Intel has been in talks with the International Olympic Committee on the potential for esports among the Olympic Games, an executive for the chip maker has revealed.
The body responsible for the international sporting event has shown interest in the increasingly popular form of competition using video games, but has hesitated about whether it could one day make the cut as a medal event at the Olympics over concerns about violence.
At the 2018 Pyeongchang Winter Games, Intel, a partner of the Olympics, showcased how technology such as 5G, VR, drones and artificial intelligence could be used to enhance the Games, as well as esports, with a demonstration using Starcraft.
During a summit in October 2017, it was determined that esports could be considered as a sporting activity but it must not infringe on the Olympic values.
It was also found that a lack of organisation guaranteeing compliance with the rules and regulations of the Olympic Movement for esports would also make it tricky to gain IOC recognition.
“We don’t have a view on whether it should be (included) or not but we’re totally open and have been talking to the Olympics to let them understand what esports is and what potential there could be for it, but ultimately it is down to Olympic Committee on whether they decide to bring it on,” said Scott Gillingham, Intel UK gaming & esports lead.
“There are discussions between Intel and the Olympic Committee on, is there other things we could showcase for you, but nothing at this point is confirmed but there are conversations.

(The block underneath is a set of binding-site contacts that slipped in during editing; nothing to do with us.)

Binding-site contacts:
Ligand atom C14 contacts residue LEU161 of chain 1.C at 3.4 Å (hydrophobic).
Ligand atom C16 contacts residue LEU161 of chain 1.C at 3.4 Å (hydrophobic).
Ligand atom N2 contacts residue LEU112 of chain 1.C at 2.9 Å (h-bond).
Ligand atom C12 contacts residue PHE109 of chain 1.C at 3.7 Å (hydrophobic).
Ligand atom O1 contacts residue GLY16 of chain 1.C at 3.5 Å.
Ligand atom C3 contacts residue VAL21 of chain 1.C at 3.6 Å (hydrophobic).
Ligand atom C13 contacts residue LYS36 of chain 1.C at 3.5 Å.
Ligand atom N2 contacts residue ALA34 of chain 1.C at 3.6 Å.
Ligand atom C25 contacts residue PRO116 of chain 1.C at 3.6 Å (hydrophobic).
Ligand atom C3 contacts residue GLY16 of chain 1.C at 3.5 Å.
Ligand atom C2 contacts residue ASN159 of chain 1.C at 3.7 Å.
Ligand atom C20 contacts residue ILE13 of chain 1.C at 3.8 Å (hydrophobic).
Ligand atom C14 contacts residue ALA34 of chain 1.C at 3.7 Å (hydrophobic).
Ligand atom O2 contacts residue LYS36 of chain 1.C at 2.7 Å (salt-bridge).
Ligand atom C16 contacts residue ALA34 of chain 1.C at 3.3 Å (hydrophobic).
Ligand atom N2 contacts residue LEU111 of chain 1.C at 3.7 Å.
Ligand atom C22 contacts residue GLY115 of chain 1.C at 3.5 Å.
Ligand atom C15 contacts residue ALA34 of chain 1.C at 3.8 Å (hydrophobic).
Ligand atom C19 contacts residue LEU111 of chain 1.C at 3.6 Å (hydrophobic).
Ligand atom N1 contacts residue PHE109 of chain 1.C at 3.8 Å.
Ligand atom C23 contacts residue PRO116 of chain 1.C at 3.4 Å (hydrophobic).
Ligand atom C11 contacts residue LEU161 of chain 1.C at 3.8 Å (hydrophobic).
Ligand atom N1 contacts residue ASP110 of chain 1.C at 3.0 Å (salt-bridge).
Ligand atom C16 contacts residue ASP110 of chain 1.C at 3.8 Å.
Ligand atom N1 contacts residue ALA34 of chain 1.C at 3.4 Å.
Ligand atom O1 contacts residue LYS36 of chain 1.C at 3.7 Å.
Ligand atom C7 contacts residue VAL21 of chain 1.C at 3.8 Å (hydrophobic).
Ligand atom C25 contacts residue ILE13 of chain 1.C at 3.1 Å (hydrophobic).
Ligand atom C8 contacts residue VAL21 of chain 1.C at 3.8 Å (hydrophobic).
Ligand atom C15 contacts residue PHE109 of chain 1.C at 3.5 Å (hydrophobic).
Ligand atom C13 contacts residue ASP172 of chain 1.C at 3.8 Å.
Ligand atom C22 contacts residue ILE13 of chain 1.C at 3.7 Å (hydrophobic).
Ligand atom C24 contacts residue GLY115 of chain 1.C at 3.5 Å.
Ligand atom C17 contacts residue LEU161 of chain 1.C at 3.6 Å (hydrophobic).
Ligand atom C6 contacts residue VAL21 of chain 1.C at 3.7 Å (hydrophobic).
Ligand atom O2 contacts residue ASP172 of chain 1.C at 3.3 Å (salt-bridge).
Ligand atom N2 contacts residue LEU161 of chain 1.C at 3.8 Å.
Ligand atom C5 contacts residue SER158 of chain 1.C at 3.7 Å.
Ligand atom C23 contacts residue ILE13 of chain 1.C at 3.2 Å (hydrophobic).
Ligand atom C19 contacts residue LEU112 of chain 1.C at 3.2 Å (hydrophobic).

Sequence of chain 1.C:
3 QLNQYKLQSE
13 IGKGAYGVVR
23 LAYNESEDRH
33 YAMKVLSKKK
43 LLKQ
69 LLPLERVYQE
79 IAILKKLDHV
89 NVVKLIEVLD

“Intel is the technology partner for the Olympic Committee and for the Olympics, so as we look at deploying all types of different technology at the Olympics, so how do we help deploy 5G etc, so I think as part of that technology discussion, there are two way discussions on what is esports, and again, from the Olympic Committee standpoint, they’re really asking us to help them understand what esports is.”
Paris 2024 Olympic organisers have reportedly held similar talks about including esports during the next Olympic Games, in a bid to make the French capital an esports hub for Europe.
According to Mr Gillingham, the UK is the fifth largest gaming market, leading double digital growth of its gaming and esports division.
“The esports side of the market, the UK in the past has been a bit behind and a bit under-developed compared to say, the US, Germany and China but in the last couple of years, we’ve seen that growth really happening and more of an acceptance and an understanding of esports in the UK has dramatically changed,” he continued.
“Esports is helping us develop our data-centric side of the business and is a key element of fuelling that strategy.”
Intel supported the ESL One tournament in Birmingham last weekend, providing technology and hardware behind the scenes that power the event, the broadcasts and the streams.